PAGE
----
Monday, July 27, 2015


Q.  My marriage has been unhappy for many years. My husband and I don’t see eye to eye on any topic and now we barely communicate. My husband wants us to see a counselor or take a communication course. If I thought we could make the marriage better I would see some point to doing this but I don’t believe people or marriages can really change. What do you and other experts say?

A. We can change ourselves and our relationships more than we think we can. Some years ago six year old boys were obsessed with “Morphing Power Rangers” who were able to “morph” into heroes, transformed by new abilities to do amazing things. Since then the word “morph” has become part of our vocabulary. The root for the term “morph” comes from the process of metamorphosis which is used in describing the transformation that occurs when a caterpillar “morphs” into a butterfly. What a dramatic change!

John Ortberg, in his book, The Life You’ve Always Wanted, says “It’s not just six year old boys who want to morph. The desire for transformation lies deep in every human heart. This is why people enter therapy, join health clubs, get into recovery groups, read self-help books, attend motivational seminars, and make New Year’s resolutions. The possibility of transformation is the essence of hope.” 
Not only do we have the desire to change many of us succeed at it. It’s not just butterflies who are capable of “morphing.” Many of us avoid change, fear change and are more comfortable staying as we are. But we are all capable of change. We may not be able to change as completely as the caterpillar does but we can change our thinking, our habits, our actions, our attitudes, our knowledge and skills, and our reactions to others. 
We avoid change because it takes work and its strange territory. Change means doing something out of our comfort zone. It means taking a risk. In a marriage it means opening up and sharing inner pain. It means learning to forgive and forget past hurts. It means learning to listen to each other and understand a different point of view. 
Marriages can change when only one person begins to change. When both work together on change they can reinvent their marriage and make it as different as a caterpillar is to a butterfly. I have seen this happen over and over.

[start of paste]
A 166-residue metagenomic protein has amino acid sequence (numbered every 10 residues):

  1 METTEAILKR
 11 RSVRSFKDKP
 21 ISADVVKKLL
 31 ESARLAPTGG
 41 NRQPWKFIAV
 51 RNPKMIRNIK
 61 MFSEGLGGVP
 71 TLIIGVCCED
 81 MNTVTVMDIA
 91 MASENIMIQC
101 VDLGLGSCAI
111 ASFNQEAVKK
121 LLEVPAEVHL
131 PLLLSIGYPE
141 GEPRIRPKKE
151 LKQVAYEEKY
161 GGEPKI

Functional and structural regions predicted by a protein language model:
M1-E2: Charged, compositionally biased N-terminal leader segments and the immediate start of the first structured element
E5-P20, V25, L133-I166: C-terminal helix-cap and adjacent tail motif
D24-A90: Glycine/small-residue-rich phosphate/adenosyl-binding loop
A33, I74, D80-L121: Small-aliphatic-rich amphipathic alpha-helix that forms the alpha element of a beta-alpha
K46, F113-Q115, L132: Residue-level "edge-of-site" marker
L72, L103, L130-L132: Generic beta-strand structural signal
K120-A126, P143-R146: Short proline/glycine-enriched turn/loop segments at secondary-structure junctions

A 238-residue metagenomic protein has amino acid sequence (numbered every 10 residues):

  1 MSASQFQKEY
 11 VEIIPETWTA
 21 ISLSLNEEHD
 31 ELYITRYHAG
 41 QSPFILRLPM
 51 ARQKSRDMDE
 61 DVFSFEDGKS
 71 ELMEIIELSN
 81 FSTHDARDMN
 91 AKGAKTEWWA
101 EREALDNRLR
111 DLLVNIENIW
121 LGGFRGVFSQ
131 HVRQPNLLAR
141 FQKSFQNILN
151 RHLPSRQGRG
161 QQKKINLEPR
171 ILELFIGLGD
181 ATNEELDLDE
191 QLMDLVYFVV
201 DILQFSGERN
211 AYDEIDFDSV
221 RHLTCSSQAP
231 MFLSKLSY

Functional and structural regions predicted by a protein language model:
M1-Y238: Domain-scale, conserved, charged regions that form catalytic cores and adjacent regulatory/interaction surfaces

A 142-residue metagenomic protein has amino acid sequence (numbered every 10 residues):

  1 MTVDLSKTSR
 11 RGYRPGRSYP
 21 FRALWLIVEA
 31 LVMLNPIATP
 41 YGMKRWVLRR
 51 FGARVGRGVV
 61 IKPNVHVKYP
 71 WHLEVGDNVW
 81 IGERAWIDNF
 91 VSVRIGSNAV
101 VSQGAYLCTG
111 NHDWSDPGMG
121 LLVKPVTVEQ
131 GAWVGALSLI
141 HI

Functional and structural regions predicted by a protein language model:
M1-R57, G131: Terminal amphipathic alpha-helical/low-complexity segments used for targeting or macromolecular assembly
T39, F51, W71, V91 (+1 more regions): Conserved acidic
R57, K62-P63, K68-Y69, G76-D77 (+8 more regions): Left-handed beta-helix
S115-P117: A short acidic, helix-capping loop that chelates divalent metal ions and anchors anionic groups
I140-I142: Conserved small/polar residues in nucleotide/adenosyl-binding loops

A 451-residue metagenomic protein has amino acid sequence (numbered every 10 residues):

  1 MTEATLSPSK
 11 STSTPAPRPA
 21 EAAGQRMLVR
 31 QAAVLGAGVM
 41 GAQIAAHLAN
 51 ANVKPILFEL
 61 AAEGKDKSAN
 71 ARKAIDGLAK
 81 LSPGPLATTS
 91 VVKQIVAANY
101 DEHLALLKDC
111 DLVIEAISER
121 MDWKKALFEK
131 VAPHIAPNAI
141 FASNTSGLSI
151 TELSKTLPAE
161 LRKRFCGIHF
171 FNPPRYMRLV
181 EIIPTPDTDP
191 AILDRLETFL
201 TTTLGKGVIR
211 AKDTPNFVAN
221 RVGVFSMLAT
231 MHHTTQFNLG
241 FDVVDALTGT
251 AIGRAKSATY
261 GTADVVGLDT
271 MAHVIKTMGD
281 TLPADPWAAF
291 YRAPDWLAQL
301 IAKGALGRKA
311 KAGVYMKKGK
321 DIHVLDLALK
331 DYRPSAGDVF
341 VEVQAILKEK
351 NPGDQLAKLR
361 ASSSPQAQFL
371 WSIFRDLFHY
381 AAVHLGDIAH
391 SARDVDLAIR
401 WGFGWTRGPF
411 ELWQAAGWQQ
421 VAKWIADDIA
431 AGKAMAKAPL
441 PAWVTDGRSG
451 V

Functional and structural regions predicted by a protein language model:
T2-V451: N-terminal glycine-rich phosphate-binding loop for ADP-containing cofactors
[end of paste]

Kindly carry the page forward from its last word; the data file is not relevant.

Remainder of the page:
We are conditioned by our past experiences, especially early childhood experiences. These limitations are often due to our thoughts and beliefs about our past, rather than to reality. In other words we don’t have to remain bound by our past. Psychologist Aaron Beck says that “the single belief most toxic to a relationship is the belief that the other person cannot change.” We also don’t realize the powerful difference even a small change in our own attitudes or actions can make. 

The Christian faith, when taken seriously, can also transform you and your relationships. Seek to know God and be active in a vital church. Change is not easy, but with the help of a mighty God change can amaze you.

A Christian counselor can help you and your husband break through power struggles or impasses causing difficulties. I also urge you to join The Third Option, A Weekend to Remember or Marriage Encounter. These Christian marriage groups teach couples how to understand each other and make positive changes in their relationship.
Take a chance and begin “morphing” your marriage. 

Don’t copy the customs and behavior of this world, but let God transform you into a new person by changing the way you think.” Romans 12:2 NLT

Blessings, Dottie

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